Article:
Parents of hurt children need to focus on being happy with what they have been given, rather than sad about imperfect results. The “might have beens” must be grieved, but with the knowledge that their child now has a forever family. He has a home where he can leave his yearbook, bring his children, and spend holidays. He has a history and fond memories. He has a family that loves him and serves him — a model of behavior he has internalized that will aid in his own parenting one day.
Many times, parents who adopt a hurt child find themselves doing it again. “It’s like cross-stitching,” a single adoptive mom of six said. “It’s kind of addicting, and you never know how it’s going to come out until it’s done.”
For all the tears and trials of parenting a hurt child, the payoffs can far exceed the heartache. As a society, we owe these parents a debt for all they have invested and endured. While their children may not be perfect (none are), they have been given the tools to become competent, responsible, loving adults who will be contributing members of society. That is a tremendous gift to the child … and to all of us.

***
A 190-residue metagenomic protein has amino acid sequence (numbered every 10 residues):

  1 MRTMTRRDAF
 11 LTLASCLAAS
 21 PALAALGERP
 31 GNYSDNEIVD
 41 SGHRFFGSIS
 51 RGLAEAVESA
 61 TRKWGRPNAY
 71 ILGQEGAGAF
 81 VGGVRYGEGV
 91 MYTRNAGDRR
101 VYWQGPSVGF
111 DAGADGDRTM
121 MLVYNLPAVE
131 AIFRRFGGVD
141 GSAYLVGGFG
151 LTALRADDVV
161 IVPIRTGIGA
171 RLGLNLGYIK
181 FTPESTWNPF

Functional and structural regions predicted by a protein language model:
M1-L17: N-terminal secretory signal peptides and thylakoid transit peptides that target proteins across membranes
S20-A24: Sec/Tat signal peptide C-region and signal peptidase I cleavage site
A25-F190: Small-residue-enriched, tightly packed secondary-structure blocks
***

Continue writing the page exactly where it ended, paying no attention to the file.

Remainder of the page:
Right now I’m reading Adopting the Hurt Child: Hope for Families with Special-Needs Kids by Dr. Gregory Keck and Regina Kupecky, LSW. This book, an especially helpful resource for those who are working with kids with attachment issues, includes a number of suggestions to help adoptive families form strong attachments, and help the children overcome the trauma of their past.
Today as I read, one passage struck me as being profoundly insightful … especially in relation to fostering or even adopting older children, whose complex histories often cause them to make decisions that have long-term effects for the whole family.
In case no one else tells you this today … You are a gift! To your child, and to the world!